After six rocky months as White House press secretary, Sean Spicer resigned from the position on Friday. Shortly after the news of his resignation broke, Spicer tweeted on the official Press Secretary account, "It's been an honor & a privilege to serve @POTUS @realDonaldTrump & this amazing country. I will continue my service through August."
Spicer's resignation was first made public by The New York Times' Glenn Thrush, who reported that he had "vehemently disagreed" with President Trump's appointment of Anthony Scaramucci as communications director. Trump also reportedly offered Spicer a position subordinate to Scaramucci, which the press secretary "flatly rejected."
But Spicer's departure from the White House has been a longstanding rumor, even since his earliest days as press secretary. His insistence that Trump's inauguration had the "largest audience to ever witness an inauguration — period — both in person and around the globe" was widely mocked, especially since there was photographic evidence that showed otherwise.
And his job performance in the months since continued to stoke reports about Trump's anger over Spicer's ineptitude at defending him to the press. Reports also came out that Trump was upset over Melissa McCarthy's portrayal of Spicer as an enraged gum-chewing, podium-riding press secretary on Saturday Night Live, though it was reportedly less about the character McCarthy created than it was that Spicer was being portrayed by a woman.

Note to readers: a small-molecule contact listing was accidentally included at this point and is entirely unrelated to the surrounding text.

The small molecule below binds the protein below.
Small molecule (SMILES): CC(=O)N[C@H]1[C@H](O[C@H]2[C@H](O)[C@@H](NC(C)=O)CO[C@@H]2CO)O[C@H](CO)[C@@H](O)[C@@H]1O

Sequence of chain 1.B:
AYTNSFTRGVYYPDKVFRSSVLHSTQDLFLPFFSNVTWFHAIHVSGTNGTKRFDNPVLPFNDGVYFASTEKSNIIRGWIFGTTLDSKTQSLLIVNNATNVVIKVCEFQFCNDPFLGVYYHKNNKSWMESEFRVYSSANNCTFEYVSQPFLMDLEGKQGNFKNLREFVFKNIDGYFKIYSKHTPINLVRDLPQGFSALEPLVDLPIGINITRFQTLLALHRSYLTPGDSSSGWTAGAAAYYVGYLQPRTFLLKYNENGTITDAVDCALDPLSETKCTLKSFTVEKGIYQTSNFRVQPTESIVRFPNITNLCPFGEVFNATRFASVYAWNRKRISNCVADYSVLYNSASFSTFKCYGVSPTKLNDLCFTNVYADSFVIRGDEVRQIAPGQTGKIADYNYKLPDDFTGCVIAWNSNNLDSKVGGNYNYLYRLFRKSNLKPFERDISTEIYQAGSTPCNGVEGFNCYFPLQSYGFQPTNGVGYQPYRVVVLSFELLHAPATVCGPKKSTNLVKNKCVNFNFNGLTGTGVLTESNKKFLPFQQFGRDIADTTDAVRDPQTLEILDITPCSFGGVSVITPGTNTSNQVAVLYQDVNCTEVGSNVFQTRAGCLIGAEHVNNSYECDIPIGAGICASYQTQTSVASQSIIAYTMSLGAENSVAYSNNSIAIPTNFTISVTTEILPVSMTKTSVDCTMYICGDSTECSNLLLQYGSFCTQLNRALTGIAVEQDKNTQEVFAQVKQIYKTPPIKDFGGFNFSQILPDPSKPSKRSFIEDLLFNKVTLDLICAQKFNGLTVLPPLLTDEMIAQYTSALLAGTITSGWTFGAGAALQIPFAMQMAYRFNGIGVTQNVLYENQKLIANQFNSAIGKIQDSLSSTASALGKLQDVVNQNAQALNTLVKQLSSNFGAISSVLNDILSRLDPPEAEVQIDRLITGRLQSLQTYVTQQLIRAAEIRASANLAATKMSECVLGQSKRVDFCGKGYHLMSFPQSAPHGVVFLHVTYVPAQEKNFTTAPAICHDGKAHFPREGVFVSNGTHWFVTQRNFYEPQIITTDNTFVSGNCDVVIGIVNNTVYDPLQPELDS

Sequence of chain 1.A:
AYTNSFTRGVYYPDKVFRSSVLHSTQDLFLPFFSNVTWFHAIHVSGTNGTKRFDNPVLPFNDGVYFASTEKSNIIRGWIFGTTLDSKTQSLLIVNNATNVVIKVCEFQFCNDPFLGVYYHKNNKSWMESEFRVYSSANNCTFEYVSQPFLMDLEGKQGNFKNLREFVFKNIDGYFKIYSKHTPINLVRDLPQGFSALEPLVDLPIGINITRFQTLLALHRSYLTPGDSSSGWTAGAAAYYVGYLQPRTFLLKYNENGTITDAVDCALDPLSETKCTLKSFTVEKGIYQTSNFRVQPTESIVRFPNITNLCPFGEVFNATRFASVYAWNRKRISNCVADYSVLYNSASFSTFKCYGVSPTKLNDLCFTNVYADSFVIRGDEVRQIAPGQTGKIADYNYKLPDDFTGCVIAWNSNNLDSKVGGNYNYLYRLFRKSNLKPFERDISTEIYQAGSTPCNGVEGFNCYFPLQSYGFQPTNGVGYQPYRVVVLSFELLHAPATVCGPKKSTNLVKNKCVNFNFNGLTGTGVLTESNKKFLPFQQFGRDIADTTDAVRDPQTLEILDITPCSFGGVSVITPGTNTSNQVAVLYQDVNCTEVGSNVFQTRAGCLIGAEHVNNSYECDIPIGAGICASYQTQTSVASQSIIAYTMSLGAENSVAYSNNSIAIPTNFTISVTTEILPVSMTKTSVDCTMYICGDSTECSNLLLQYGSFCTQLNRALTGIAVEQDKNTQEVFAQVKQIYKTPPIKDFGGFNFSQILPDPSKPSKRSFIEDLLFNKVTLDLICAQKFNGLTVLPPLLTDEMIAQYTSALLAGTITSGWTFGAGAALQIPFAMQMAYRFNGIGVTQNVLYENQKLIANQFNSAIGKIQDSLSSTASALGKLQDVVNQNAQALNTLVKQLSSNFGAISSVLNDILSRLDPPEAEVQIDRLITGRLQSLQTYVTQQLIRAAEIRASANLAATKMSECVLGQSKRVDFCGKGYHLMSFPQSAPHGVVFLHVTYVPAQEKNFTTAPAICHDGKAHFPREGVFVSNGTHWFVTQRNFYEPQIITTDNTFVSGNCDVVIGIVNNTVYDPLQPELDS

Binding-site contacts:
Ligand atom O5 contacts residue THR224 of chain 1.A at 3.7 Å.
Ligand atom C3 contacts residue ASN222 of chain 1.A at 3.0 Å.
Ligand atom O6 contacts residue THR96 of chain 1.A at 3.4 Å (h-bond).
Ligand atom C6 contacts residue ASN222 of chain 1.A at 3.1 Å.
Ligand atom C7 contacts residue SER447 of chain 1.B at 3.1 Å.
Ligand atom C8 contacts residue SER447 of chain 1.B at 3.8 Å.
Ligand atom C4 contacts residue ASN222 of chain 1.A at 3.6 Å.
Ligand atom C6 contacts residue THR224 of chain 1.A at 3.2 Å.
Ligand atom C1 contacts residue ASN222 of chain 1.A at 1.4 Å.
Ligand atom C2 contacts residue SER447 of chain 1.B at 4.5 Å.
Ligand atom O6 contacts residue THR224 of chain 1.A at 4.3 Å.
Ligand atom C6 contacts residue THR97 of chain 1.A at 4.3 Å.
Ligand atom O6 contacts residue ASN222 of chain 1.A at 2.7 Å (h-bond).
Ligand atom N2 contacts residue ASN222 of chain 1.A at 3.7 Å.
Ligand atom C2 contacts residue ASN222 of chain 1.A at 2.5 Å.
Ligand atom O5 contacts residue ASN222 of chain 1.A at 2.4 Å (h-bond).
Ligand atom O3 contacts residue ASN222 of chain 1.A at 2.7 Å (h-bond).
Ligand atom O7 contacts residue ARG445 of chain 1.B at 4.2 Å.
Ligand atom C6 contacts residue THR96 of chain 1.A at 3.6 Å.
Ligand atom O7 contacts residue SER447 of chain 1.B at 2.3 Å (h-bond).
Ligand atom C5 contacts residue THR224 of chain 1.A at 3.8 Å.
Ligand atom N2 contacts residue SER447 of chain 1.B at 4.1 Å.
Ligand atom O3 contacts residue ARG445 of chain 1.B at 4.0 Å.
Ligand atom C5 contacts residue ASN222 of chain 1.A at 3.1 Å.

The push-and-pull between Trump and the media proved singularly taxing on Spicer, as his boss continued to rage against journalists whom he had to face at daily press briefings. When Sarah Huckabee Sanders, the deputy press secretary, began conducting those briefings in Spicer's place, talk of his impending departure intensified.
On Friday, the White House announced that Huckabee Sanders would take over Spicer's place as press secretary, and officially confirmed that Scaramucci was appointed communications director.
Though Spicer's resignation was characterized as angry by many a media outlet, Scaramucci and Huckabee Sanders showered praised on the outgoing press secretary on Friday in a press conference announcing the shake-up.
Huckabee Sanders also read a statement from the president about Spicer:
I am grateful for Sean's work on behalf of my administration and the American people. I wish him continued success as he moves on to pursue new opportunities. Just look at his great television ratings.
It is unclear if Spicer will ultimately leave his difficult role at the White House on good terms with Trump, but all parties involved appear amicable enough, at least in public.